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flex Basics of arrays

Introduction to working with arrays

Often in programming you'll need to work with a set of items rather than a single object; for example, in a music player application, you might want to have a list of songs waiting to be played. You wouldn't want to have to create a separate variable for each song on that list--it would be preferable to have all the Song objects together in a bundle, and be able to work with them as a group.

An array is a programming element that acts as a container for a set of items, such as a list of songs. Most commonly all the items in an array will be instances of the same class, but that is not a requirement in ActionScript™. The individual items in an array are known as the array's elements. You might think of an array as a file drawer for variables. Variables can be added as elements in the array, which is like putting a folder into the file drawer. Once several files are in the drawer, you can work with the array as a single variable (like carrying the whole drawer to a different location); you can work with the variables as a group (like flipping through the folders one by one searching for a piece of information); or you can access them individually (like opening the drawer and selecting a single folder).

For example, imagine you're creating a music player application where a user can select multiple songs and add them to a playlist. In your ActionScript code, you might have a method named addSongsToPlaylist(), which accepts a single array as a parameter. No matter how many songs are to be added to the list (a few, a lot, or even only one), you have to call the addSongsToPlaylist() method only one time, passing it the array containing the Song objects. Inside the addSongsToPlaylist() method, you can use a loop to go through the array's elements (the songs) one by one and actually add them to the playlist.

The most common type of ActionScript array is an indexed array, which is an array where each item is stored in a numbered slot (known as an index), and items are accessed using the number, like an address. The Array class is used to represent an indexed array. Indexed arrays work well for most programming needs. A special use of an indexed array is a multidimensional array, which is an indexed array whose elements are indexed arrays (which in turn contain other elements). Another type of array is an associative array, which uses a string key instead of a numeric index to identify individual elements. Finally, for advanced users, ActionScript 3.0 also includes the Dictionary class, which represents a dictionary--an array that allows you to use any type of object as a key to distinguish between elements.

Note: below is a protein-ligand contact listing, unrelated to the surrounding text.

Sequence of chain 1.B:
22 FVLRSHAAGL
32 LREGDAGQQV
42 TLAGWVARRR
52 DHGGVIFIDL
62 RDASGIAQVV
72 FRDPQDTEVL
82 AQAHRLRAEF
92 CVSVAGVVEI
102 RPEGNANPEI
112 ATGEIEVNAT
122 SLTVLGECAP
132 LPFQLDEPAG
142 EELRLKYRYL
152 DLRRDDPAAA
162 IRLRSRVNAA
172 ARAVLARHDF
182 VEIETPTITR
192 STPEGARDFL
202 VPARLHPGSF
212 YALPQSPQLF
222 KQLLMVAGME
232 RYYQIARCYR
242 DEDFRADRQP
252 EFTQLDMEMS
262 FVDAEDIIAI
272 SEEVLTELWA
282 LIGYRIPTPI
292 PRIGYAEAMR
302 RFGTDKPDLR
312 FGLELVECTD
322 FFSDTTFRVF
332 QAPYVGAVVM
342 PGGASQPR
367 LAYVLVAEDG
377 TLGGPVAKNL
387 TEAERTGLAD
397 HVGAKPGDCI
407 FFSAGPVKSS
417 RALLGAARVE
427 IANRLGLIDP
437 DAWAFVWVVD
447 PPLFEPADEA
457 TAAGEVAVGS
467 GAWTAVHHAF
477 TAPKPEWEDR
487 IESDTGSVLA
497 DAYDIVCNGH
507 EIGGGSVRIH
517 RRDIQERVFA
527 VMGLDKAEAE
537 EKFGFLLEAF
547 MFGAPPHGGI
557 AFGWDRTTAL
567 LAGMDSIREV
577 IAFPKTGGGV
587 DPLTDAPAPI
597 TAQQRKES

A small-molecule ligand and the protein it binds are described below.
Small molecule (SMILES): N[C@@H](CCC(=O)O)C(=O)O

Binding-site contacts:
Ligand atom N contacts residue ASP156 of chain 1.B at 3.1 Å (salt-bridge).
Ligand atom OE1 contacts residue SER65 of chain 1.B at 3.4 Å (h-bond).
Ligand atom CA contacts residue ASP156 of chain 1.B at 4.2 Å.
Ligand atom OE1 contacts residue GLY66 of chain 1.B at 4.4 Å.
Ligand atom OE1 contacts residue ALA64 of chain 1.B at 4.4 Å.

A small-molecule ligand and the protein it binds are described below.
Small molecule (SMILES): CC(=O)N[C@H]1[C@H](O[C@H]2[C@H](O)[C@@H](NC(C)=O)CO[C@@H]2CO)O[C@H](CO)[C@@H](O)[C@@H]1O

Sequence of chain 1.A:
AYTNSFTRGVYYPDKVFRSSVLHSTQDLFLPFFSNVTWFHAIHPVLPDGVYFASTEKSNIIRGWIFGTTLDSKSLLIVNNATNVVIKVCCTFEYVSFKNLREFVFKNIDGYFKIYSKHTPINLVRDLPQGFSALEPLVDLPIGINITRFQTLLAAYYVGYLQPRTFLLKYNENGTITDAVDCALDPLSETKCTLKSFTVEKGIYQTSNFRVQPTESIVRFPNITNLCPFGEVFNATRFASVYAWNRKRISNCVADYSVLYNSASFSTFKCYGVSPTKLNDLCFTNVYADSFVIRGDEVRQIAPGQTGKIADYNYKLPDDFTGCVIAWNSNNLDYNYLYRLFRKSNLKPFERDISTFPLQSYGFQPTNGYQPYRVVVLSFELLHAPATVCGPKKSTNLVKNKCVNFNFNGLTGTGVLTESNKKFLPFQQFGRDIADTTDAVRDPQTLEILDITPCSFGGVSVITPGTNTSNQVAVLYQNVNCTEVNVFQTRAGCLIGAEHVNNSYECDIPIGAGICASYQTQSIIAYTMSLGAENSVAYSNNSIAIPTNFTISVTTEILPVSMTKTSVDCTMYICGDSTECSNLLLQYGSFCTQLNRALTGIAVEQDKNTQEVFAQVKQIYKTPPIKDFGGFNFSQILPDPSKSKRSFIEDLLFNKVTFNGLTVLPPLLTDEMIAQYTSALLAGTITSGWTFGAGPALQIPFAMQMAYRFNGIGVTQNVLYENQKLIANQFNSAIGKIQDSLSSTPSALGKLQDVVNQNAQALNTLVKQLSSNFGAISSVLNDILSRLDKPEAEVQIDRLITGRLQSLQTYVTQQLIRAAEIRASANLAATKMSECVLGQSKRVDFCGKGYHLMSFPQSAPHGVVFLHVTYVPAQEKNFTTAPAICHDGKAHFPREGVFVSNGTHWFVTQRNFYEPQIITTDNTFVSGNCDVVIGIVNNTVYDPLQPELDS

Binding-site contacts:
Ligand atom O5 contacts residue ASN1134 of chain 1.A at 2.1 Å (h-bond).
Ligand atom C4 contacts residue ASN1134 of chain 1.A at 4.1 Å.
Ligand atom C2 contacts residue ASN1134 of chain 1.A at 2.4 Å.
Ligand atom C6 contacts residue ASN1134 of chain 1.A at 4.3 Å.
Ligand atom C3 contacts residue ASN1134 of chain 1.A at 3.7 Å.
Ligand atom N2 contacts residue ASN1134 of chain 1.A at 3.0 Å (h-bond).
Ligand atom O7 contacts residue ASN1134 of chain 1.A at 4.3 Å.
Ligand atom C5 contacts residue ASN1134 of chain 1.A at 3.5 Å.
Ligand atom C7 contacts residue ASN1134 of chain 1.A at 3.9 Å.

Common array tasks

The following common activities for working with arrays are described in this chapter:

  • Creating indexed arrays
  • Adding and removing array elements
  • Sorting array elements
  • Extracting portions of an array
  • Working with associative arrays and dictionaries
  • Working with multidimensional arrays
  • Copying array elements
  • Creating an array subclass

Important concepts and terms

The following reference list contains important terms that you will encounter in this chapter:

  • Array: An object that serves as a container to group multiple objects together.
  • Associative array: An array that uses string keys to identify individual elements.
  • Dictionary: An array whose items consist of pairs of objects, known as the key and the value. The key is used instead of a numeric index to identify a single element.
  • Element: A single item in an array.
  • Index: The numeric "address" used to identify a single element in an indexed array.
  • Indexed array: The standard type of array that stores each element in a numbered element, and uses the number (index) to identify individual elements.
  • Key: The string or object used to identify a single element in an associative array or a dictionary.
  • Multidimensional array: An array containing items that are arrays rather than single values.


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